In the 2018 primary, Herrera Beutler mustered only 42.1% compared to Long’s 35.3%. Herrera Beutler won re-election by 52.7% in 2018. But in this primary, Herrera Beutler won 59.3% to Long’s 39.8%. Herrera Beutler has widened her primary lead over her Democratic challenger.

The Parson campaign also initiated socially distant street corner waves on the North Olympic Peninsula with thousands of motorists honking and waving. Hundreds of yard signs were planted on lawns of her supporters.

The voter turnout rate in Clallam County was even greater than the statewide, hitting 60%. In neighboring Jefferson County, Parson came in second. Since Washington’s election law calls for a runoff in the general election between the two highest vote-getters, regardless of party, Parson would have been on the ballot in November if the rest of the district voted as Jefferson County did.

Incumbent Democrat Kim Schrier represents Washington’s 8th Congressional District in the U.S. House. Her district reaches from the Seattle suburbs across the Cascade Mountains to Wenatchee. Voters had never elected a Democrat in the 8th until she won in 2018. The combined vote total for Schrier and the other Democrats vying for that seat was 47.45%. The combined total for all the Republicans running for that seat was 49.2%—nearly two percentage points higher. Her campaign is sounding warning bells.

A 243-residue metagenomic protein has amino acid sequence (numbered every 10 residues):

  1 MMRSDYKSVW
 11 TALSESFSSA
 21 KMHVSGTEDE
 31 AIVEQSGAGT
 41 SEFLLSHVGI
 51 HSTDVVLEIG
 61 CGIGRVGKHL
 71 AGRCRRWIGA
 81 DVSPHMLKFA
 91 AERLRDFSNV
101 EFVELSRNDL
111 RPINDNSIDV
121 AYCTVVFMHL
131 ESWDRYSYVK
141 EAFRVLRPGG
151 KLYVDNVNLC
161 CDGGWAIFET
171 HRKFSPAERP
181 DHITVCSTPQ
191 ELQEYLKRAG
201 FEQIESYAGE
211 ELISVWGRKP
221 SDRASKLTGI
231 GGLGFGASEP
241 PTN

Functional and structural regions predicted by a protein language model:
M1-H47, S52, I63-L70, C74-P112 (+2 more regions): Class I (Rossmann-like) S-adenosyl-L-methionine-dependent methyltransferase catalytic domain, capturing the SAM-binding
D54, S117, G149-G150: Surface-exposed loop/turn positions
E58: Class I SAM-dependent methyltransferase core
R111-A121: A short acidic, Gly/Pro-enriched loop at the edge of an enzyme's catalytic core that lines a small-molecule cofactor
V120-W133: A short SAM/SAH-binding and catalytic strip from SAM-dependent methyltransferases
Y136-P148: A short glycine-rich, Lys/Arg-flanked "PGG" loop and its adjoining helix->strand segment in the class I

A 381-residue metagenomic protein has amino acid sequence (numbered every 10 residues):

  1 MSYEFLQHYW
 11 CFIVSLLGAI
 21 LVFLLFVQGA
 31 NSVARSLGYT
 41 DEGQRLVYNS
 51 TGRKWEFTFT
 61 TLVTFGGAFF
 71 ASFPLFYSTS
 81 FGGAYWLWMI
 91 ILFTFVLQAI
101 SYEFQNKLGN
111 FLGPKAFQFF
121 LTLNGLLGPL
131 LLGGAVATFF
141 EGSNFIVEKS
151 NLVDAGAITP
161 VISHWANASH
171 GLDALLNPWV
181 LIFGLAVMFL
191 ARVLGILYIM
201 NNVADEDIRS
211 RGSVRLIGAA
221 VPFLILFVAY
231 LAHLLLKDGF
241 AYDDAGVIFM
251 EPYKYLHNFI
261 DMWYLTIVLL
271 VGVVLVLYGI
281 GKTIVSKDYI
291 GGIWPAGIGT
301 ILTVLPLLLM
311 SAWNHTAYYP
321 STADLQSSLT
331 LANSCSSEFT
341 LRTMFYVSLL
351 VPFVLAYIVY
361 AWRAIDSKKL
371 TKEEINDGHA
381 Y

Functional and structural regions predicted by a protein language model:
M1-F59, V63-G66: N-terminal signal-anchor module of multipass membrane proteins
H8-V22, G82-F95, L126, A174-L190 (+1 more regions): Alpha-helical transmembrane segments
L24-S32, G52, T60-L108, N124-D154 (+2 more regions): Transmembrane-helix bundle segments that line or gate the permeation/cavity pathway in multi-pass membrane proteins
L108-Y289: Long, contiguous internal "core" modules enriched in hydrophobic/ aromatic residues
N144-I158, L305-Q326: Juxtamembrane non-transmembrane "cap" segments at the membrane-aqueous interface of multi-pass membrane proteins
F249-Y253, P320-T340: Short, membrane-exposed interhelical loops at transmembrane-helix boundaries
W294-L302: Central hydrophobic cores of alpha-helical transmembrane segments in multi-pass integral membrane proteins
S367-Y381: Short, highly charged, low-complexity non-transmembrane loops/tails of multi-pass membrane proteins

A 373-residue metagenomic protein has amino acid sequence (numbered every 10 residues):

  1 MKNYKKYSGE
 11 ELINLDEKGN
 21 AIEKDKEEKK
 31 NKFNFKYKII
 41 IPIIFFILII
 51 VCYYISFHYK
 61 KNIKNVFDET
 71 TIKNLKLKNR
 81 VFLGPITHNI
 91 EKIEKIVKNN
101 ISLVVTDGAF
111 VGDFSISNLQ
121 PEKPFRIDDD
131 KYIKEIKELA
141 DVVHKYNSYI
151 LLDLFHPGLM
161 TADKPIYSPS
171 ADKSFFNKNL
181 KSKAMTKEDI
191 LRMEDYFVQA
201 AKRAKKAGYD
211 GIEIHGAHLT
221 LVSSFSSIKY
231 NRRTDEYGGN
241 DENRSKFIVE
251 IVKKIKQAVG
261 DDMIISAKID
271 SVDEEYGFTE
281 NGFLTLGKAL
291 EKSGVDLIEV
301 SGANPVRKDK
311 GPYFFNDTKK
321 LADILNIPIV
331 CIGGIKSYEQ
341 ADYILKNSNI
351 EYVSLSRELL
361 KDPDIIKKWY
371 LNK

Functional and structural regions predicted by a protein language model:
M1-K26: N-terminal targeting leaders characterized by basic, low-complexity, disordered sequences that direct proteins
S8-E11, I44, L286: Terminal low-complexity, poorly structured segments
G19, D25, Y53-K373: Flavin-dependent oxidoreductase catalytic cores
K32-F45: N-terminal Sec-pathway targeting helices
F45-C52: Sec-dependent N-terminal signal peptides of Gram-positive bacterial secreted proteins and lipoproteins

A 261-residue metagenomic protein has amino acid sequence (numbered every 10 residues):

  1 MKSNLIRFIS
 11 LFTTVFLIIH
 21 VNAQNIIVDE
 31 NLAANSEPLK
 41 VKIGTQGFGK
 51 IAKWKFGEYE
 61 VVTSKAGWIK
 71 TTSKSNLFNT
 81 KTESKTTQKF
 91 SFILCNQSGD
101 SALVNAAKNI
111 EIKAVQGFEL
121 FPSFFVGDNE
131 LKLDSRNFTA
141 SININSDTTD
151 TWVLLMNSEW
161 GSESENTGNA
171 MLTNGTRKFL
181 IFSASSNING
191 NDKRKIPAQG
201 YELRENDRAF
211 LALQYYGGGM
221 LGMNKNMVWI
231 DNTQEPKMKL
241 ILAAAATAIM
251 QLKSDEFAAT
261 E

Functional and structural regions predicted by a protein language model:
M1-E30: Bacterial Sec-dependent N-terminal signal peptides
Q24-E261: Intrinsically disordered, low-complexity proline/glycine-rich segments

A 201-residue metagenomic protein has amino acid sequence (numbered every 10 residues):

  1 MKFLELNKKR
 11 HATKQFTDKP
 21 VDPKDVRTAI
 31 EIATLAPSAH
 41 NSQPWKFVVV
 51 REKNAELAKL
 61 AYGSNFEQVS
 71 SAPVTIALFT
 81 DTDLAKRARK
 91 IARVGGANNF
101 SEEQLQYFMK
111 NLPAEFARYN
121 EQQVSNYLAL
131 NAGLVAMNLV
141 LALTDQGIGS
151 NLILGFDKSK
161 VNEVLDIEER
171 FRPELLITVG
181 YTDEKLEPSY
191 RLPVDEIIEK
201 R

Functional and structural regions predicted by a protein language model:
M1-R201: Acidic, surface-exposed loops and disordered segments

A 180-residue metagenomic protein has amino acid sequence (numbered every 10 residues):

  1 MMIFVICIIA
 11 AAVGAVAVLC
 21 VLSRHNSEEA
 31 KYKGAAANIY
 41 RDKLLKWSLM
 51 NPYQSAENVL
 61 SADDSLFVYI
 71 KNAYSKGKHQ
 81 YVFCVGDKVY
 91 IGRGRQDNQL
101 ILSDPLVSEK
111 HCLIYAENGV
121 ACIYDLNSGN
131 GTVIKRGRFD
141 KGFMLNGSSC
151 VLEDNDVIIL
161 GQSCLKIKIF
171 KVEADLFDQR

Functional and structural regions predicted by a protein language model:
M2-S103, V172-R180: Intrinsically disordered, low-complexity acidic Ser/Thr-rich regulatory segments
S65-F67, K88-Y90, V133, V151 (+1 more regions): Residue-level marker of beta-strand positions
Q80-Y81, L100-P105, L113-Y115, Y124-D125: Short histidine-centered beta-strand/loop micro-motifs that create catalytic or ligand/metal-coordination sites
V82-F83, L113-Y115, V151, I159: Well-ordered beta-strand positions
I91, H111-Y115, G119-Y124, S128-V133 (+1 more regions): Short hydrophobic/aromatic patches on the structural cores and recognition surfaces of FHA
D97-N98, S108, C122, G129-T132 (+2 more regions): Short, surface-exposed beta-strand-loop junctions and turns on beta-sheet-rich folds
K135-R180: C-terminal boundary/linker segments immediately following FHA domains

What happened? Democrats were confident—or more accurately, overconfident—that Donald Trump’s gross misleadership of the COVID-19 pandemic would translate into a flood of votes against the Republicans. Voters were also expected to blame Trump for the economic disaster. The protests against the police murder of George Floyd were expected to enlarge the Democratic vote. The “stay-at-home” order issued as COVID-19 spread sharply undercut the main campaign weapon of  Democratic candidates—door to door canvassing and mass rallies led by the labor movement.

In the age of COVID-19, voters are as unpredictable as the pandemic itself. It would be a deadly error to underestimate Donald Trump’s success in whipping up racist and xenophobic hysteria.

Polls show Democrat Joe Biden with a more than 20-point lead over Donald Trump in Washington state. His choice of Sen. Kamala Harris as his running mate is sure to widen that lead.

But the only poll that matters is on Nov. 3. And the primary results here Aug. 4 show that nothing can be taken for granted. The challenge remains: Work hard to reach the voters on the basic issues like health care for all, no evictions or foreclosures, and protection of those unemployed by COVID-19. Convince voters to fill out their ballots by voting to remove Trump and his minions. Take the ballots to a dropbox if there is one. Or put a stamp on it and mail it—if there is still a Postal Service left to deliver it.


Tim Wheeler
Tim Wheeler

Tim Wheeler has written over 10,000 news reports, exposés, op-eds, and commentaries in his half-century as a journalist for the Worker, Daily World, and People’s World. Tim also served as editor of the People’s Weekly World newspaper.  His book News for the 99% is a selection of his writings over the last 50 years representing a history of the nation and the world from a working-class point of view. After residing in Baltimore for many years, Tim now lives in Sequim, Wash.